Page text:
The campaign to bring samples from Mars to Earth will now include two small helicopters.
NASA officials involved in the Mars Sample Return (MSR) effort announced today (July 27) that they plan to redesign the mission, abandoning a previous concept that called for the European Space Agency (ESA) to “bring the craft” that would touch down the special lander.
NASA’s Persevering Rover is expected to remain active when NASA’s MSR lands in 2031, and will now be tasked with bringing the samples it collects and storing in the Mars Ascent Rover. Failing that, however, two helicopters very similar to the Ingenuity, which landed with persistence last year, would be backup options for capturing the bunkers themselves.
The helicopters will be similar in prowess in size and mass, but with two major differences, Richard Cook, NASA MSR program manager, told reporters during today’s briefing.
“There will be landing legs comprising movable wheels at the bottom,” Cook explained, noting that this new capability will allow helicopters to “pass across the surface.” A small robotic arm on each vehicle will allow the drones to pick up samples of tubes that perseverance leaves behind, if necessary.
Related: 12 amazing photos from the first year of the Perseverance rover on Mars
If helicopters were needed for such work, they would land near the sample tube, roll over to pick it up, and then fly to somewhere near the MAV. After landing, the helicopters will approach the vehicle and drop the sample within reach of the newly announced ESA transport arm.
The redesign decision means that no European Space Agency spacecraft will land on Mars in the near future. But the new concept may also allow NASA and the European Space Agency to accomplish an ambitious sample return effort at lower cost and complexity, according to the consortium.
“The engineer in me was intrigued by the rover’s sample, because it is designed to travel much faster than previous Mars rovers, perhaps about four or five times the speed at the surface,” David Parker, director of human and robotic exploration at the European Space Agency, told reporters. today.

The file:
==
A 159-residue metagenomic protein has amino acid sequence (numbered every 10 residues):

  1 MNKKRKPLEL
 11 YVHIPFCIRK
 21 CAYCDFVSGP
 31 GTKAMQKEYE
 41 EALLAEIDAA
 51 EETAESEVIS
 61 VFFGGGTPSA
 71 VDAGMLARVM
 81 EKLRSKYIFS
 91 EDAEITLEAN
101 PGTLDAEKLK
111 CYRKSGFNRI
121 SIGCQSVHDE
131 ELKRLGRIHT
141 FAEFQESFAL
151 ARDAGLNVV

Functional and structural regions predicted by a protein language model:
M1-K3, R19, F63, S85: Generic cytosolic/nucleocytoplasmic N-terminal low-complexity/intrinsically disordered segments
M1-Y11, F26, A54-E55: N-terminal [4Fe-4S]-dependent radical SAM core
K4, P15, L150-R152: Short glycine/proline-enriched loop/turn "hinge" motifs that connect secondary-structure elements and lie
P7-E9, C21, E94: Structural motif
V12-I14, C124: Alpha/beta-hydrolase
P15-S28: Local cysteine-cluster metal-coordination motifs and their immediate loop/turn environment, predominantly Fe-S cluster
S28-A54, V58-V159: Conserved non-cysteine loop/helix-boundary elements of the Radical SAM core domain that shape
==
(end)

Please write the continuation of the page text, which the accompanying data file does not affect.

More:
Adding the rover, however, might entail “a second launch, a second landing and so on,” meaning that removing the device from the manifest “has a lot of programmatic meaning,” he said.
The European Space Agency is still building a rover to land on Mars – a life-hunting robot named Rosalind Franklin. This year, this rover was supposed to be launched on a Russian missile, but this plan failed after Russia invaded Ukraine. Rosalind Franklin is now expected to launch no later than 2028.
“The engineering team has been working very quickly to find an alternative way to deliver the Rosalind Franklin rover to Mars,” Parker said of the situation, noting that various options are under discussion. He added that a special meeting of the European Council in Paris in November would allow member states to determine the best path forward.
Life on Mars: Exploration and Evidence
Parts of the revised MSR plan are still in preparation. Officials don’t have any cost estimate yet, but they suggest that having just one lander to go to Mars would be much less expensive than sending two. The helicopters do not have a specific initial mission, Cook said, although they may be tasked with monitoring the area around the MAV or monitoring the rocket as it takes off from the Red Planet.
This new design has been driven in part by the impressive performance of other instruments that have significantly exceeded their lifespan on the Red Planet, said Thomas Zurbuchen, associate administrator for NASA’s Science Mission Directorate.
Guided by persistence determination, the Curiosity rover will celebrate 10 years on Mars on August 5th. Ingenuity has been vacated for a five-flight plan in its design but it has flown 29 times to the Red Planet so far.
There has been a lot of movement on the MSR file in recent months. In May, NASA asked the public to provide comments on the environmental assessment as the agency prepares for a draft environmental impact statement later in 2022.
The second landing requirement, now rescinded, was only added in March after the Independent Review Board of the Mars sample return said the double landing capability “may improve the mission’s probability of success,” according to NASA data at the time.
But the addition of a second lander forced the mission to postpone the launch date two years to 2028, and return the lift-off to Earth by another two years until 2031 (these schedules have not changed with the new mission plan).
NASA also announced during the MSR press conference that the rover is in the middle of capturing its eleventh sample on the red planet. This sample, a fine-grained sedimentary rock, was chosen because of its ability to preserve vital fingerprints that may be key to helping scientists assess the chances of life on Mars.
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